Just in case you didn't know, the population of Australia is under 25 million and most people don't play the slot machines. What that means is that means is that a subset of the people are pouring 7.8 billion USD into those pokies (slots) and if they instead for a year poured that same amount into buying STEEM, the price would be
7.8B/325M= 24 dollars per STEEM.
Well, that math doesn't work like that of course, it would be much, much higher. It would be higher because there isn't 325 million Steem available, there is only 120 million because there is over 200 million staked at the moment. Just for shits and giggles though and without considering the curve etc, at 24 dollar Steem, instead of 53 cents, my 50K STEEM stake vote would be worth around:
10x a day.
So, we don't really need whales to invest a million or two into Steem, we need millions of people to find Steem entertaining enough to put a few dollars in here or there. The direct effect on price is the same of course, but the indirect results will be quite different as rather than a large amount in the hands of a few, the apps, Dapps and communities can have small amounts spread out amongst many users who's main goal of coming to Steem isn't to "win it big", it is to be entertained, to waste some spare time and to empty their penny jar occasionally by using and rewarding the things that they love, one dust vote at a time on top until a popular post is made of 100,000 tiny votes.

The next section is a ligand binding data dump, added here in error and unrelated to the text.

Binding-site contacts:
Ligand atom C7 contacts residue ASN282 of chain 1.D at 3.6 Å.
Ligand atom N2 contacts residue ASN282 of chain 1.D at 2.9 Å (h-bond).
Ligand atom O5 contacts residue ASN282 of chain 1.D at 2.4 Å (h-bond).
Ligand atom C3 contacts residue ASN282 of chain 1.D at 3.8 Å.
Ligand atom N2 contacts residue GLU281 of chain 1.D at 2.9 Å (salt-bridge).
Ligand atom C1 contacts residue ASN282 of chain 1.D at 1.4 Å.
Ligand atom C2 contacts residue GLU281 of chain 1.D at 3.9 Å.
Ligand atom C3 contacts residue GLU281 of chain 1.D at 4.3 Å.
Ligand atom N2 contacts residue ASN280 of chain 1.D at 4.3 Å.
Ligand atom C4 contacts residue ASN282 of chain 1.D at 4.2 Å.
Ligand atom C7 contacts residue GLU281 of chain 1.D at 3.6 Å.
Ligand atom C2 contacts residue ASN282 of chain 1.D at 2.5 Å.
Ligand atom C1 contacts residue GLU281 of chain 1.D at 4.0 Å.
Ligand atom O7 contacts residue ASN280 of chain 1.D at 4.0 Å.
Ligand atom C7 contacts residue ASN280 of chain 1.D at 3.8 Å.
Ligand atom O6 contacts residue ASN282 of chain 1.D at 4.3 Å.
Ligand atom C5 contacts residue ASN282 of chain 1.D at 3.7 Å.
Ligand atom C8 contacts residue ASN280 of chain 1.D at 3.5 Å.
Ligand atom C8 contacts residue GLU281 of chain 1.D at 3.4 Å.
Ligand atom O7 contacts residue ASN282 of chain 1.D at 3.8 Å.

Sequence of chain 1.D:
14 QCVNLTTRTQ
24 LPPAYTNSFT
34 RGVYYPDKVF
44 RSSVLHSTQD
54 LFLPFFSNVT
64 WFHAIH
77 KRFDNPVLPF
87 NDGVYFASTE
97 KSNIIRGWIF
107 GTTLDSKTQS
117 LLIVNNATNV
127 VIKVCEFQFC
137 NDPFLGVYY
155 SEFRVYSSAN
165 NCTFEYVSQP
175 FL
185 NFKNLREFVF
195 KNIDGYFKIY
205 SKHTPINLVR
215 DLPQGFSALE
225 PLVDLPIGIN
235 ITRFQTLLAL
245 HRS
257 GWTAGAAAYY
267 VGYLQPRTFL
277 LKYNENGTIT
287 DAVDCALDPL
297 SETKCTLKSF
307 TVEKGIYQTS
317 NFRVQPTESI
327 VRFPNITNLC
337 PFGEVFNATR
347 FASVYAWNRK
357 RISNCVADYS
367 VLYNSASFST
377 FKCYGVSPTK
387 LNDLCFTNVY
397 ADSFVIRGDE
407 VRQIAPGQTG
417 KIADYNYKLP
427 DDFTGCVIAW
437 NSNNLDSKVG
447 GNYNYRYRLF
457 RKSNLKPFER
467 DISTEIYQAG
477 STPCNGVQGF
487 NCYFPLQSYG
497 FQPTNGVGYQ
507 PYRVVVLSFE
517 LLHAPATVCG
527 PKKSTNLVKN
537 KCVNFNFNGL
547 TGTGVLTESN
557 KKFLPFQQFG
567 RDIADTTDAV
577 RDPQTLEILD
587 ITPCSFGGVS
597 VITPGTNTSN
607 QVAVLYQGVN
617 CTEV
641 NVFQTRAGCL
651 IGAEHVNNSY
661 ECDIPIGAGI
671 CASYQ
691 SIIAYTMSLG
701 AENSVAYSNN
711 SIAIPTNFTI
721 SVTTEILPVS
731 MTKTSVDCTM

Once they recognize that not only can they do much of what they are already doing but also get a few extra coins and along with it access to and ownership of their entertainment profile allowing them to tip forever, how quickly would it catch on?
Currently in the digital world there are ongoing discussions about ownership rights and how the business models are taking heavy advantage of creators by middle-manning and creating dependencies on single centralized platforms. There are privacy, copyright, censorship and monetization discussions as well as the growing concerns of employement potential loss through automation and AI. At some point, people are not going to be only looking to be entertained, they are going to want to earn on their data generated that has become the most valuable and narrowly held commodity on earth.
It really doesn't take many users to completely change the economics of Steem and at the current price, all of the liquid Steem would be able to be taken by 3.5 million people with a 5 spare dollar note and they would eat have ~33 STEEM. The cost of a coffee where I live.
Yes, we have whales of good and bad nature here and to those who are of the good, *Thank you! And to those of the bad, you aren't needed for Steem to survive and definitely not for it to thrive. It would be nice if you took part though because then we can move faster. When things change, they can move very, very fast and we just have to make sure we are ready and capable.
Obviously, I am bullish long-term, just gotta work through these teething pains.
[ a Steem original ]